Image: Joseph Kennedy, 28 April 2008 [larger view].
Nikon D200, Kowa 883 telescope TSN-PZ camera eyepiece 1/1000s f/8.0 at 1000.0mm iso400.
Please name at least one field mark that supports your identification.
Rick Wright, Managing Director of WINGS Birding Tours Worldwide, writes:
Like many North American birders, I grew up where “the oriole problem” was a trivial one: it really isn’t that hard to distinguish the tiny, slender, yellowish Orchard Oriole from the hulking, warm-toned Baltimore. But now I live in the southwest, and now I bird in the tropics off and on, and I’ve come to respect female and female-plumaged orioles as a challenge sometimes on a par with, oh, golden-plovers.
But wait: why is this an oriole rather than a bunting or a tanager or a warbler or a vireo or any other of those yellowish passerines that flood the treetops of east Texas in late April? The tail is too long and the bird too slender for a bunting, tanager, or vireo, or even for most warblers, and though the bird is clearly not huge, its girth is equivalent to a significant factor of the diameter of the branchlet it’s perched on. But the face is the real giveaway: this is a beady-eyed, sharp-billed, mean-looking bird, quite unlike the blank charm of a bunting, the wide-eyed appearance of a tanager or vireo, or the busy cuteness of so many warblers. The stout, spike-like bill and the strong, thick tarsi and toes reveal this bird’s membership among the icterids, which include not just the American orioles but the New World blackbirds, meadowlarks, and Bobolink.
The extremely worn tail feathers of this late-April mystery bird are a feature we’d expect to see on a first-year bird, that is to say, a bird hatched the summer before. The orioles of temperate lands are “two-year passerines,” meaning that young males have a plumage distinct from that of their fathers, typically a female-like body plumage with some subdued black on the head portending their full adult glory to come.
“Teenage” Orchard Orioles like this one are readily identified in the heart of their eastern range by their yellow plumage and clear black masks. In their southwestern range, however, these birds and female-plumaged individuals can be devilishly difficult to distinguish from Hooded Oriole, which shares this species’ yellowish feathers, slender bill, and small size. There are slight differences in wing pattern and in the length of tail and wingtip, but all in all, distinguishing yellow Orchard Orioles from Hooded Orioles is a great and underestimated challenge.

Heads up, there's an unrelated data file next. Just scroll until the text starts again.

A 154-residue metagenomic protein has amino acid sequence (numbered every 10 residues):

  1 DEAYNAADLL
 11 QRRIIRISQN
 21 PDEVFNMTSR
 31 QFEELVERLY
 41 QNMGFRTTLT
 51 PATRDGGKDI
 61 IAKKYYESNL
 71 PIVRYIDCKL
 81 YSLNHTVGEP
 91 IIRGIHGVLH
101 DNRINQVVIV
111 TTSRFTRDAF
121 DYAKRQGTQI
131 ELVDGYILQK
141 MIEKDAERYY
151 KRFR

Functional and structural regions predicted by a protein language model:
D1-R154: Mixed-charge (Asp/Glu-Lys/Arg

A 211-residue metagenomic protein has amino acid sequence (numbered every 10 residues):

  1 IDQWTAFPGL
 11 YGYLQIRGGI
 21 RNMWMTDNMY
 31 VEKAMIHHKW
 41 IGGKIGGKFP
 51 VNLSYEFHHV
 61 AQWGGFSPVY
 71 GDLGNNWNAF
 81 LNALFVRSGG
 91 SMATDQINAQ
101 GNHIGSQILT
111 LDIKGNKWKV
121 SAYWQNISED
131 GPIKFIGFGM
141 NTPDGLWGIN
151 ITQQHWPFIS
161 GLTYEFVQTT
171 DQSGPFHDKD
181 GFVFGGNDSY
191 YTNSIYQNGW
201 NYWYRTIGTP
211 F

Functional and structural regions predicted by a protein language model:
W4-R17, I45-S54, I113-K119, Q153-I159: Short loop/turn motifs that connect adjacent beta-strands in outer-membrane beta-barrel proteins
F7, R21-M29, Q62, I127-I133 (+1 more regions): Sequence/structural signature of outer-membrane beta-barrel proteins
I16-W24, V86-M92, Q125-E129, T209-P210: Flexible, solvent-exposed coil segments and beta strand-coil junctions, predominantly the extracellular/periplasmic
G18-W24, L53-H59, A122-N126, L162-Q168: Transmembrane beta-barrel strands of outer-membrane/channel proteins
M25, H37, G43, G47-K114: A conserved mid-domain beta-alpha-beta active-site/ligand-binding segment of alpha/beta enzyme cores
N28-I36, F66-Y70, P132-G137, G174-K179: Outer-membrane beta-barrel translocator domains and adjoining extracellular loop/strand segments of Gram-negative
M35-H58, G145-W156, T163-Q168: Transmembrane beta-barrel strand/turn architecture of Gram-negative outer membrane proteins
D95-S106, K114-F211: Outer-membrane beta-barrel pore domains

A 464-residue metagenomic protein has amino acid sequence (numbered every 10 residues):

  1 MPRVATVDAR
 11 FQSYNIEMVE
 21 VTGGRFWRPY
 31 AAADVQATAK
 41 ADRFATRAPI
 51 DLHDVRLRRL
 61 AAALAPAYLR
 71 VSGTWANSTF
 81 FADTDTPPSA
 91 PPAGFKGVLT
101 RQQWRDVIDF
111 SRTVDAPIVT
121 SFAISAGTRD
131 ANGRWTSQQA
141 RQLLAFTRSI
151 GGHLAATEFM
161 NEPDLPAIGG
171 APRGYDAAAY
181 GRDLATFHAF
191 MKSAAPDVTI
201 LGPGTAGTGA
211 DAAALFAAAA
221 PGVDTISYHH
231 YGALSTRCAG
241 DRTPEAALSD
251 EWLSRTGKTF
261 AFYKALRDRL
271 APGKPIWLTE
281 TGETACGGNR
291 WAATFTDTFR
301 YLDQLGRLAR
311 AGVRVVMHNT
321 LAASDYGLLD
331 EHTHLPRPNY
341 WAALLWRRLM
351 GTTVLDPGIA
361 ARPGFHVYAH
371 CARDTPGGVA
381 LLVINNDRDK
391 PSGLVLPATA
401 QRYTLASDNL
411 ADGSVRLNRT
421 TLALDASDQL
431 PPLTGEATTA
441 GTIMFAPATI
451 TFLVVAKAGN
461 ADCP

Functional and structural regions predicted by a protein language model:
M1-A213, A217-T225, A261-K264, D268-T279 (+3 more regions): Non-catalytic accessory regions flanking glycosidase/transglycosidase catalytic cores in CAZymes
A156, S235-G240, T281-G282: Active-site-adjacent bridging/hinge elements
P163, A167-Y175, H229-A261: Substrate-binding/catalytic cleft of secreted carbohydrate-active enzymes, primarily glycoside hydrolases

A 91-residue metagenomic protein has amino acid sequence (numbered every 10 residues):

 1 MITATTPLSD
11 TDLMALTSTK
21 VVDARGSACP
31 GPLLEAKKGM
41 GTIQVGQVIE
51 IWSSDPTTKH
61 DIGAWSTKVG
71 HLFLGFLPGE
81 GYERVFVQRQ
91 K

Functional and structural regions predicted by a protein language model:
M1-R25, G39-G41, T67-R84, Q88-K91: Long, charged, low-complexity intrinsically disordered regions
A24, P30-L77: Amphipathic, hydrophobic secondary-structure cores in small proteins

Sharp-eyed observers of this photo will have noticed the little spots of chestnut coloration on the breast of this bird, closely recalling the brick red of an adult male Orchard Oriole. But this just isn’t how birds molt. Note that there is a splotch of the same color on the bird’s lower mandible; he’s obviously been enjoying some juicy red fruit.
The photographer, Joseph Kennedy, writes;
I have to put on another hat to talk about differentiating a bird as separate from identifying it while I took pictures. At that time this orchard oriole was with other orchard orioles and communicating a lot. The group was chasing each other and doing a lot of calling. So one did not really have to look at the bird to identify it while taking pictures. However, that is not always true as I have gotten home and looked at pictures and discovered that the bird I photographed rapidly changed places with another species just when I clicked the shutter. Dowitchers do this a lot as do some of the seagulls.
Starting from scratch I would say that this is a young male orchard oriole and possibly even two years old if I remember my banding information. Some of the orchard oriole males do not get all of their chestnut feathers until they come north the second time. This bird is starting to get some of its chestnut feathers on the shoulders and center of the breast. It is yellow below instead of orangy as in the case of a baltimore oriole. The baltimore oriole would have a hooded look even if it was one of the wierd looking females that have black on the head. A female baltimore not molting would have whitish back under the tail.
Theoretically, the hooded oriole does not occur on the UTC so can be ignored but there have been stray records so one has to say why it is not a hooded oriole. They are longer and skinnier birds and the tail should be tapered, not blunt and cut across like this bird. They longer part of the hooded oriole carries over to the tail but it is hard to judge here but the shape would say not a hooded. I can never tell anything by looking at bills. The face pattern of the hooded that I saw in the RGV this spring did not have the v-shaped wedge in the black pattern below the eye and I think that this is consistent. The black in the hooded oriole would form a straight vertical line in comparison. That straight black mark is a key one to differentiate the hooded from the altmira oriole which is why I remember it.
Habitat is important too. The baltimore and hooded orioles are tree birds to me while the orchard is a scrub bird that even gets down in ground cover. Again the picture does not help and the tree (mulberry?) would attract any oriole.
Hope that this helps.
Review all mystery birds to date.